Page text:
Expert Advice: Pitching Picture Stories to Magazines
Wednesday January 25th, 2012
In July of 2011 Honolulu-based photographer, Marco Garcia, contacted us about a project that he wanted to pitch to magazines around the country. Over the previous few months, Marco had photographed a series of portraits of Pearl Harbor veterans, and after collecting their stories and obtaining a library of images, he was convinced that the project would be a fantastic fit for publications looking for content for the 70th anniversary of the attack on Pearl Harbor.
I worked with Marco to develop a tailored list of news and photojournalism-focused magazines that I thought would be looking for content related to the anniversary, and I quickly started to compile contact information of photo editors, directors of photography, web editors and art directors. My list included large publications such as Newsweek, National Geographic, and the New York Times, as well as smaller, more targeted magazines such as Naval History Magazine and the Naval Institute Press.
Marco originally supplied a large library of images, which our photo editors weighed in on to help him create a strong selection of great images to present. Next, our publicity director Maria Luci took his written proposal, and helped him rework the wording in order to present a concise, well-written story that would capture the attention of our prospects. I then began a series of emails to pitch the story, including a few samples of his work and a link to his website. Here is what the email looked like (click to enlarge):
Over the next few days, I followed up with phone calls to every contact that I sent the proposal too. The majority of the calls went straight to voice mail, which is to be expected, and it allowed for another opportunity to tell the story. Let’s face it, magazine editors are very busy, and they don’t always have time to chat about future stories when they’re concentrating on closing an issue. I’ve found the most important part of pitching a story is to just have patience. Receiving a return phone call is rare, and I’ll often receive email responses weeks later showing interest in a project.
I was eventually able to get a handful of contacts on the phone to remind them of the story, and I had some great conversations to learn more about what they are looking for and how Marco’s story might fit into their publication. About a week later, something finally stuck. I received an email response from a photo editor at Smithsonian Magazine who was interested in presenting the story to his editors. He liked the images and thought the story would be timely, so we began to correspond about what sort of additional content Marco had to supplement the story.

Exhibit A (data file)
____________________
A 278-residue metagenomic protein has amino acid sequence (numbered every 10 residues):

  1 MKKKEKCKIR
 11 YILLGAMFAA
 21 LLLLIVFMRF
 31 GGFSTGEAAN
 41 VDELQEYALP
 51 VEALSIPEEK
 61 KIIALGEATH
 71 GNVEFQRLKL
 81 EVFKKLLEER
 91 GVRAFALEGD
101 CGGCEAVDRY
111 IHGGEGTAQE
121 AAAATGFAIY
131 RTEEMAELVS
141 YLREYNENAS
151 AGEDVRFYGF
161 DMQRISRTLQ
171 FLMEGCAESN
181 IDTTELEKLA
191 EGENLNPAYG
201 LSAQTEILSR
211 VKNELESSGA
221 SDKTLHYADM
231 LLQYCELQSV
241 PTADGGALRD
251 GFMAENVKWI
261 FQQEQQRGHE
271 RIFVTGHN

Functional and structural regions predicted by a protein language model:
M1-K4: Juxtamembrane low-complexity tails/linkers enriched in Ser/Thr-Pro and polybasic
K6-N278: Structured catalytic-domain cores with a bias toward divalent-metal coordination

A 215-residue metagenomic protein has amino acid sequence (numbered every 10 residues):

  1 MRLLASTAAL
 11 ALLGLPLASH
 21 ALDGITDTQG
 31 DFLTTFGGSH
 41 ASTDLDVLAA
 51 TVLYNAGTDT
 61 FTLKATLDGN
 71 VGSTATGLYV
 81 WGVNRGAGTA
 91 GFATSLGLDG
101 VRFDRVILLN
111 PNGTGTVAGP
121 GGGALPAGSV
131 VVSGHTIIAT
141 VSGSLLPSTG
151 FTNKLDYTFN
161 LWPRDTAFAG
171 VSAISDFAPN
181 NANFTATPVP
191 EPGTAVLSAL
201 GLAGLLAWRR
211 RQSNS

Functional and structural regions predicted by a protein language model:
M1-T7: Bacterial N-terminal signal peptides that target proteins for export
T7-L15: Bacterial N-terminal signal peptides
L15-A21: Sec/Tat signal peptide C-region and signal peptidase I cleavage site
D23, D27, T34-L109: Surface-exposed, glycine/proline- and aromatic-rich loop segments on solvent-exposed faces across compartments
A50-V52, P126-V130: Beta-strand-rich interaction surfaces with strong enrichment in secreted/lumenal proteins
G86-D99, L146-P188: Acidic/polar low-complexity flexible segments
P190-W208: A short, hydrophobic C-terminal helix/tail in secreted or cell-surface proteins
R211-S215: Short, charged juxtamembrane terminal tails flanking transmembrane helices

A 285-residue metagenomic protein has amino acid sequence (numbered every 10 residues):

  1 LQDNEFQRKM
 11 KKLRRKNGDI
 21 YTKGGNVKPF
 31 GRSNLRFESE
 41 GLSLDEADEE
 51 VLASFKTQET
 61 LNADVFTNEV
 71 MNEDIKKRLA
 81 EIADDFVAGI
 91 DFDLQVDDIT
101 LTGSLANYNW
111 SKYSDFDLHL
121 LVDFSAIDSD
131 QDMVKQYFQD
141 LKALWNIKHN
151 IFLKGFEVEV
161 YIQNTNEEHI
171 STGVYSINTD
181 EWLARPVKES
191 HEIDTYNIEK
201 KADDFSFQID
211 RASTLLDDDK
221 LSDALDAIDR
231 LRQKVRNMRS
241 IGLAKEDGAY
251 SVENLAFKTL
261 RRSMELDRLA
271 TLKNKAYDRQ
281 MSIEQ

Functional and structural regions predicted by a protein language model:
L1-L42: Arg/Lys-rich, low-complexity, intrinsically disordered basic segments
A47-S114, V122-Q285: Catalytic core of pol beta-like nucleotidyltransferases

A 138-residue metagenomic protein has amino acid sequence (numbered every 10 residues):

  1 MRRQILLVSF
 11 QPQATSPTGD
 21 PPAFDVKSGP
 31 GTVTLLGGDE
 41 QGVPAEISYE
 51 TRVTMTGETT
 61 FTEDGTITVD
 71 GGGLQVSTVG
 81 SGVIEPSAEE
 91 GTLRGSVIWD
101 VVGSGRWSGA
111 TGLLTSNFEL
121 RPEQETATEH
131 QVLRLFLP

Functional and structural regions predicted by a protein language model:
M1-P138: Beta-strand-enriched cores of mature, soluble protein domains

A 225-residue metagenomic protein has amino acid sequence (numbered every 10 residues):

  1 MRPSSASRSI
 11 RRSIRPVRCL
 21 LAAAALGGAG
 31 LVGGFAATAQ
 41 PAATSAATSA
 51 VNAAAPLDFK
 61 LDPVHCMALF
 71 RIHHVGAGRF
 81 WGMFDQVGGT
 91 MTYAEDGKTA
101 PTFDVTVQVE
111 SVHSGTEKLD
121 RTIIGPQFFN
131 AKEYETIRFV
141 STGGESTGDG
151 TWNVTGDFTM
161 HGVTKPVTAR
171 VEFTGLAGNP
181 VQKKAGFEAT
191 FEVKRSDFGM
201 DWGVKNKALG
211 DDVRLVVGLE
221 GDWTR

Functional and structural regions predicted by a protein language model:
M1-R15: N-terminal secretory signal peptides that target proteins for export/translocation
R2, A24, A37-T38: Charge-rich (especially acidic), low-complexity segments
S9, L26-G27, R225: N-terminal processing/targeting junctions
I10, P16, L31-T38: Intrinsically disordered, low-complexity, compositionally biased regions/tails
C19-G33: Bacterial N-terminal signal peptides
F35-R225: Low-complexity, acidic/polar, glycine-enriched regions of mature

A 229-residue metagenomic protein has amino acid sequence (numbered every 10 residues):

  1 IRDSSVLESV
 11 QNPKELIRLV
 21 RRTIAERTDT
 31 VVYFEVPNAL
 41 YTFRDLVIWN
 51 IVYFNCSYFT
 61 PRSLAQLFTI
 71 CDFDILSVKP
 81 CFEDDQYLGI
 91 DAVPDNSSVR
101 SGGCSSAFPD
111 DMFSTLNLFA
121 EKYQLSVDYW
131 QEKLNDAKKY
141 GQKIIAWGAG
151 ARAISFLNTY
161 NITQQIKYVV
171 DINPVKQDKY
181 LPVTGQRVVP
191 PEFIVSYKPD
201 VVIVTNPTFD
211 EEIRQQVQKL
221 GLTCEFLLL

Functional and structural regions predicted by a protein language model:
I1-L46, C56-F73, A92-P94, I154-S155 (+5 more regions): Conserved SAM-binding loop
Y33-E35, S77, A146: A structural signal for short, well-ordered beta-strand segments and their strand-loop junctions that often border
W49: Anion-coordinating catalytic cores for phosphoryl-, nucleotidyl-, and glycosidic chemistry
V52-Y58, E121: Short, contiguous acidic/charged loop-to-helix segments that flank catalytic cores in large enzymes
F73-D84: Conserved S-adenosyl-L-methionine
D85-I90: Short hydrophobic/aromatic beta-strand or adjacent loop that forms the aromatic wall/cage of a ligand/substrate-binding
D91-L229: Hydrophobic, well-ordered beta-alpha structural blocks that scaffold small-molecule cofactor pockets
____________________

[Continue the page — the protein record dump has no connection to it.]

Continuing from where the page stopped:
It was apparent that the photos would most likely be a better fit for the website, rather than the magazine, but this would allow the opportunity for multimedia and a wide reach on the web to people who may not subscribe to the magazine. Marco was able to reach out to his contacts at the USS Arizona Pearl Harbor Memorial, and began to talk about obtaining audio interviews from the veterans. While the audio didn’t end up being used in this case, supplemental content (interviews, slideshows or videos) can add to the value of your package and improve the chances of having your story picked up. Fortunately, Marco did have personal accounts from the stories the veterans told him, and this proved to be a great addition to the photo essay.
After corresponding about the story over the next few weeks, the photo editor confirmed that the photos would run on the website in a slideshow format along with written content for each image. A few month’s later on the anniversary of the Pearl Harbor attacks, Marco’s images ran on the magazine’s website. Here’s a screen shot:
Overall, both Marco and the team at Smithsonian were very pleased with the results, and the images proved to be a fantastic addition to a timely story.
To recap, here are the main points to successfully pitch a story:
- Have enough content to tell the whole story. A completed (or nearly completed) project is more attractive than just an idea for a project.
- Make sure your project is newsworthy and will appeal to a wide enough audience.
- Present your story idea, images and other content in a clear concise way so that even a busy editor can understand it quickly.
- Think multimedia. Interviews, audio, motion pictures and slideshows will add interest to your story.
- Have someone edit your proposal. Your project makes sense to you, but it’s important to make sure it will make sense to others. Make it brief, attention grabbing, and free of any typos and grammatical errors.
- Do your research to find publications that are appropriate for your project. It’s better to put a lot of energy into pitching a small group of clients.
- Accept the possibility of web use. Not all stories are fit for print, so expect that your images may be a better fit for web use, and refer to tip #4 to make sure you are ready for this.
- BE NICE and don’t be offended when you’re rejected or ignored.
- Remember that whether your story gets picked up or not, pitching stories is a great way to cultivate relationships with clients who are important to you. So even if it doesn’t work out this time, you’re laying the groundwork for other opportunities in the future.